The Foreign Office (FO) on Tuesday slammed the designation of supporters of the Kashmiri right to self-determination as terrorists, terming it 'completely unjustified'.

The FO statement comes a day after the United States (US) State Department designated Hizbul Mujahideen's supreme commander Syed Salahuddin as a Specially Designated Global Terrorist (SDGT) and imposed sanctions on him.

The decision drew criticism and condemnation from both sides of the Line of Control (LoC), with Kashmiris chiding the US President Donald Trump's administration for "equating their legitimate struggle for internationally acknowledged right to self-determination with terrorism."

Explore: Kashmiri militant leader punished as Modi visits US

"The designation of individuals supporting the Kashmiri right to self-determination as terrorists is completely unjustified," FO Spokesperson Nafees Zakaria said in a statement without naming Salahuddin or the US.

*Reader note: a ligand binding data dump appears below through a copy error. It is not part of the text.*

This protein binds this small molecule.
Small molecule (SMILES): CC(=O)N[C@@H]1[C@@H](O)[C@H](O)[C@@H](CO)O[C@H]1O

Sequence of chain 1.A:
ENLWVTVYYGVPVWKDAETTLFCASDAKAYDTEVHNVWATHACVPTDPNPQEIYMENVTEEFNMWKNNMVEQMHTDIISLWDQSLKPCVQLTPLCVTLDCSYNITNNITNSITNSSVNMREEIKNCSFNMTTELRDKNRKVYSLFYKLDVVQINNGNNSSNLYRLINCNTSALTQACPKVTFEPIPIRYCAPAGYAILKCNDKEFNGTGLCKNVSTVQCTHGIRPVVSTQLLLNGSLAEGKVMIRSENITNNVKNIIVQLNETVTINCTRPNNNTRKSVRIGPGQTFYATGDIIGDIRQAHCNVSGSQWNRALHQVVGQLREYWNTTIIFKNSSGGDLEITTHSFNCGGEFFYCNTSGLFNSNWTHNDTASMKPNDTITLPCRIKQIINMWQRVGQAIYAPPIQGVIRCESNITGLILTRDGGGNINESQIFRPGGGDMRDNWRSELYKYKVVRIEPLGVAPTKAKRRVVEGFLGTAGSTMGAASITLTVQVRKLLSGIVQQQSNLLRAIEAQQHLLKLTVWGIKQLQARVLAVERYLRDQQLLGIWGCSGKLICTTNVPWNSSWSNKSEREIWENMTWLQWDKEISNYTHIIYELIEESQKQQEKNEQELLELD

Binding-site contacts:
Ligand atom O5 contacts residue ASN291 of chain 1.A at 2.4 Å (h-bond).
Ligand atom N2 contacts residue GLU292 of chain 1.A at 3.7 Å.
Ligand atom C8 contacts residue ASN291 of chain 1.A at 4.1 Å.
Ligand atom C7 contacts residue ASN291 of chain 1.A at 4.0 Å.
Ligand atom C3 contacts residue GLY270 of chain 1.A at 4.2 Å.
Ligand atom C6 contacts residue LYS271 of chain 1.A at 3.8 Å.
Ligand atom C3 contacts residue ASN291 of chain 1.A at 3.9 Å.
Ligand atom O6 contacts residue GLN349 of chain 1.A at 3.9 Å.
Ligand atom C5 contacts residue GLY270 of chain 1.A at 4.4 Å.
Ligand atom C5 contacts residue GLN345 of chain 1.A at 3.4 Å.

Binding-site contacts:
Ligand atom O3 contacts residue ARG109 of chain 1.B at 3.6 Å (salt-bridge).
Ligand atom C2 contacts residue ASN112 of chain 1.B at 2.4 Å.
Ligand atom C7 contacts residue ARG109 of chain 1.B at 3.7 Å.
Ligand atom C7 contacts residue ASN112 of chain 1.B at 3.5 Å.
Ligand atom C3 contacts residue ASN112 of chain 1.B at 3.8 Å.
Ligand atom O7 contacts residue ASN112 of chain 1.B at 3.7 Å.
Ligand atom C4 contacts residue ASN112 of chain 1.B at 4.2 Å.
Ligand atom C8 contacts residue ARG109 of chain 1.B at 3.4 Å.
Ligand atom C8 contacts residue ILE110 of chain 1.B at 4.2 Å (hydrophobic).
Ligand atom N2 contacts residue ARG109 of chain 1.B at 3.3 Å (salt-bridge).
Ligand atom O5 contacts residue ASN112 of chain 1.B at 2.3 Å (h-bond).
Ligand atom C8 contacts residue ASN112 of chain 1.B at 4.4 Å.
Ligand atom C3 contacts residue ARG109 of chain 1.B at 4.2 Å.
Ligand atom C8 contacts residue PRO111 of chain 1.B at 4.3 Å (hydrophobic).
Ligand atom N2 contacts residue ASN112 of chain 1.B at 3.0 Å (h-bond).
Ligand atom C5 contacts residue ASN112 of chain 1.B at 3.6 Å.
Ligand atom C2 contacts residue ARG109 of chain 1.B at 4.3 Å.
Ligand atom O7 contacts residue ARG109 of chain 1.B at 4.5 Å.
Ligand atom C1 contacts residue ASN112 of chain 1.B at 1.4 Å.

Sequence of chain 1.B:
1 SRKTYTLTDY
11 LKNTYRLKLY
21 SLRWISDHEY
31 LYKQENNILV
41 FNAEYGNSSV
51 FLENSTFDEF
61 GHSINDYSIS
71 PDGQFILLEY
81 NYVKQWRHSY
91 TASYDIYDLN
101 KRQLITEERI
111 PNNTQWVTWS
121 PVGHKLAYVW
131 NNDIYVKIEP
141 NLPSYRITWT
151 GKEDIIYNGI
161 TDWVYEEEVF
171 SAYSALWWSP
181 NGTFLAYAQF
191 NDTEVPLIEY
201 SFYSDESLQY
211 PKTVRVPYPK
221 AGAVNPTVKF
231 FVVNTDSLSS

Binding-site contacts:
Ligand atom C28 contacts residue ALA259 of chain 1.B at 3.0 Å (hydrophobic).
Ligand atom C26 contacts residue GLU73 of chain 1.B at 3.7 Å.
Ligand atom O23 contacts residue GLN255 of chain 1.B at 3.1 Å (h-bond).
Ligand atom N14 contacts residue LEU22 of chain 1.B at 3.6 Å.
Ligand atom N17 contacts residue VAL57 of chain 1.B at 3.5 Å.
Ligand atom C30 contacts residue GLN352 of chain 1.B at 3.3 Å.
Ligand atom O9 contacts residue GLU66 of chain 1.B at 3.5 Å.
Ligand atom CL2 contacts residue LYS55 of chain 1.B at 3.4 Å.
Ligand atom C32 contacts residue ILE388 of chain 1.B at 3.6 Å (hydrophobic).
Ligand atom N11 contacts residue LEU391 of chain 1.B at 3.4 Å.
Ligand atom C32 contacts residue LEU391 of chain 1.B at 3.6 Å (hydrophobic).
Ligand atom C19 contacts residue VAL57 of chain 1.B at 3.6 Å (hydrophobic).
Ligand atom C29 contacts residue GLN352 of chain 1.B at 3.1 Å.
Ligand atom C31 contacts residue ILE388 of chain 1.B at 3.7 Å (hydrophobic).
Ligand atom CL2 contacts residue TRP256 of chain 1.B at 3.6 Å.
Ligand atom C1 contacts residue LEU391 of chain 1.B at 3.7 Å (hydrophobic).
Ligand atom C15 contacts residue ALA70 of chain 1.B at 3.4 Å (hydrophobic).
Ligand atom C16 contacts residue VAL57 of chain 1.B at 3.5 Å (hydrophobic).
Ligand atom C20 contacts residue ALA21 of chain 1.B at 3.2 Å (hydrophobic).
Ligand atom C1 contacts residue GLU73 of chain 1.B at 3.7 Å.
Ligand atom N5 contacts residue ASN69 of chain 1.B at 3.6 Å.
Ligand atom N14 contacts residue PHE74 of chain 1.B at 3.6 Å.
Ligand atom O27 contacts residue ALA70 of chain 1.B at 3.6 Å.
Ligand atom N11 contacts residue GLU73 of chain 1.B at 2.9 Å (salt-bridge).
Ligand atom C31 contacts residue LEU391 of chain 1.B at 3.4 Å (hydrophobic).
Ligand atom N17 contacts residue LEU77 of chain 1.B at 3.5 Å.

The development surfaced hours ahead of a meeting between Indian Prime Minister Narendra Modi and US President Donald Trump.

Read more: Trump, Modi call on Pakistan to stem terrorist attacks

The FO reiterated Pakistan's longstanding commitment to countering terrorism "in all its forms and manifestations", adding that the Kashmiri struggle "remains legitimate".

The Ministry of Foreign Affairs highlighted "the gross and systematic violations of human rights of the Kashmiri people" in India-held Kashmir (IHK), saying that Indian security forces had intensified their "brutal policies of repression" in the region, including the use of pellet guns, extrajudicial killings, rape, use of human shields, arbitrary arrests, undocumented disappearances and other forms of violence and curbs to freedom.

Zakaria asserted that Pakistan would continue to extend "political, diplomatic and moral support for the just struggle of the Kashmiri people for the realisation of the right to self-determination and the peaceful resolution of the Jammu and Kashmir dispute in accordance with United Nations Security Council Resolutions."

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